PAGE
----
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Villant, Pamuyu triumph in Misuku Art Challenge

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Firm maker Villant Jana has been silent for sometime but she is still in the game and she underlined her prowess when she came out top in the movie category in the Misuku Art Challenge whose climax was held on Friday at Woodlands in Lilongwe.

Spearheaded by a non-governmental organisation – Sustainable Rural Growth and Development Initiative (SRGDI)—the Misuku Art Challenge is a national competition that brought together 12 artists such as photographers, filmmakers and visual artists.

These artists were selected after a call out for applications was made for them to showcase the beauty and ecological, cultural, aesthetical and economic value of Misuku Hills Forest Reserves situated in Chitipa District in the Northern Region.

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The 12 artists were later sent to Misuku to tell different stories before an exhibition and selection of the winners on Friday.

Jana won the hearts of the judges of Harold Chisale, Mphatso Chidothi and Mphatso Kalemba, outclassing two other film makers Peter Kepkay and Sukez who came second and third, respectively.

She told her story well in the movie, putting ingredients that gave the audience a clear picture of the Misuku Hills.

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As a winner, Jana, who was the only female in the film category but also among the 12 artists who were selected in all categories in the competition, went away with K300,000, with Kepkay and Sukez receiving K125,000 and K75,000, respectively.

“I am excited to have won. Actually the beauty of it all is that I was the only female artist out of the 12 who were selected. Let me also thank the organisers of the Misuku Art Challenge for utilising artists in their project; this is what we want. Artists have the ability to tell different stories using their talents,” she said.

Disability is indeed not inability as Pamuyu Mbale, was victorious in the visual arts category.

Pamuyu received K300,000 with Hamilton Kameza and Gilbert Mpakule pocketing K125,000 and K75,000 for coming out second and third, respectively.

Speaking through his interpreter and brother Hastings Mbale, Pamuyu said he never expected to win.

“I never saw this coming but all in all I thank God for all this. All the other artists were great and we are all winners,” he said.

In the photography category, Timothy Chikupeta came first with Malumbo Simwaka and Nation Publications Limited’s Bobby Kabango on second and third positions, respectively.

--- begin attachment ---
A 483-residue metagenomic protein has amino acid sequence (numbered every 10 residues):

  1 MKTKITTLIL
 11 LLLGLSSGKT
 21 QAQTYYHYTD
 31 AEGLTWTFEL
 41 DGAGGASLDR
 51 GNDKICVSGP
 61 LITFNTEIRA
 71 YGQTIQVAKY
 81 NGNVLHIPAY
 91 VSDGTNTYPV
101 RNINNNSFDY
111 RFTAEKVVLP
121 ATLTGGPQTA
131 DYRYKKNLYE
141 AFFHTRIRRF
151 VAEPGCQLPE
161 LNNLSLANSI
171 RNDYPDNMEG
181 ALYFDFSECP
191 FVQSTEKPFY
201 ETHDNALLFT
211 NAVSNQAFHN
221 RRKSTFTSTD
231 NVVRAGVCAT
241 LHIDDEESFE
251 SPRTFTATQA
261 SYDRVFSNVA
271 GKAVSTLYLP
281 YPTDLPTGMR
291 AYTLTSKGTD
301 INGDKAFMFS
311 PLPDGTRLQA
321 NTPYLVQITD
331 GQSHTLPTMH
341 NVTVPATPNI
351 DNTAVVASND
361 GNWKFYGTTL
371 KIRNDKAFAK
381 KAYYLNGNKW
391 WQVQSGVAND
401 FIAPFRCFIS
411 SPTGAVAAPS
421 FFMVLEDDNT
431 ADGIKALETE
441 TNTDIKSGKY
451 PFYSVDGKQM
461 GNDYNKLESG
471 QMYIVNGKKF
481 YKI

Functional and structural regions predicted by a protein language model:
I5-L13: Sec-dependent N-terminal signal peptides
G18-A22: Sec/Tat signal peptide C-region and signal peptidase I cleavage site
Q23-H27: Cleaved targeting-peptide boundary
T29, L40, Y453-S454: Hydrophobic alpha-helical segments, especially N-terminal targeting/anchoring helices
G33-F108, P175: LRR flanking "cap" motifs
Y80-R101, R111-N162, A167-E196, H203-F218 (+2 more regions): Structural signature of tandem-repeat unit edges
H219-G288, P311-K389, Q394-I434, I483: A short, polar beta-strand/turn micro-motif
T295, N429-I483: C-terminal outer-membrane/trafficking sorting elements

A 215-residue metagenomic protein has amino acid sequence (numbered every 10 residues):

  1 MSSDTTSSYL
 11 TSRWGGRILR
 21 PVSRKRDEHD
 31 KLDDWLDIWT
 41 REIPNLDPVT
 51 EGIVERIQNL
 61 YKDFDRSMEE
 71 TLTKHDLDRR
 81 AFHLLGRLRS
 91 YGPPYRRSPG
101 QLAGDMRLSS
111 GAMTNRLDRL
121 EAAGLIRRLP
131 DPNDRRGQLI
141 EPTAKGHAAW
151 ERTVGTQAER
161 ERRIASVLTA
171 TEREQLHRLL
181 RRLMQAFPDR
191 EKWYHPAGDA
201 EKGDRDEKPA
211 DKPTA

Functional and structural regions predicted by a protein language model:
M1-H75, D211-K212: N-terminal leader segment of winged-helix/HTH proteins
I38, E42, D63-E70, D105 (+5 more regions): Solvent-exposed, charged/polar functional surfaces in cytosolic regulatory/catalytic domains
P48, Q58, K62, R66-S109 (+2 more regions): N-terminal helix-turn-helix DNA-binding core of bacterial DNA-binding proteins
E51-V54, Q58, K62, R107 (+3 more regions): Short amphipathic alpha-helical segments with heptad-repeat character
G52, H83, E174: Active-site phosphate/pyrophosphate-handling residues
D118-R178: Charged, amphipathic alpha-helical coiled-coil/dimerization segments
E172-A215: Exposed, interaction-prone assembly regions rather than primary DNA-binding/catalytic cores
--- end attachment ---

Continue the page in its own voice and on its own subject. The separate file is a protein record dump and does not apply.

Chikupeta received K300,000, Simwaka got K125,000 while Kabango in absentia pocketed K75,000.

“I love photography; this is a great career although it is undermined. I just want to thank the organisers of the Misuku Art Challenge for giving us this platform and I hope they will continue,” Chikupeta said.

There was only one person in the sculptor category—Michael Khumalo—who was rated on his own by the judges.

Despite being alone he failed to grab the top prize and only managed to get second position. He walked home with K125,000.

All the 12 artists received a certificate of attendance.

Director of Forestry, in the Department of Forestry Clement Chilima, who was the guest of honour, hailed SRGDI for creating the Misuku Art Challenge, describing it as an innovative approach in promoting conservation and community engagement in management of forests and other natural resources.

“I would like to thank artists for taking their time and skills to assist government in promoting conservation and tourism. I also would like to say that I have seen great work from films to photographs, paintings and sculptures. I just want to say all the artists are winners,” Chilima said.

SRGDI Executive Director, Maynard Nyirenda, said they were impressed with the work that the artists produced and exhibited adding that this was just the beginning and they would continue with more projects.

“We used artists because we realised the important role that they play in disseminating various information using their talents,” Nyirenda said.

He added:

“Misuku Hills is a very remote area and separated from major towns and cities in the country. It is little known and yet it is very rich on top of being a tourist attraction area.”

He said most Malawians are not aware of unique beauty and ecological, cultural, aesthetical and economic value of Misuku Hills Forest Reserves unique biodiversity.

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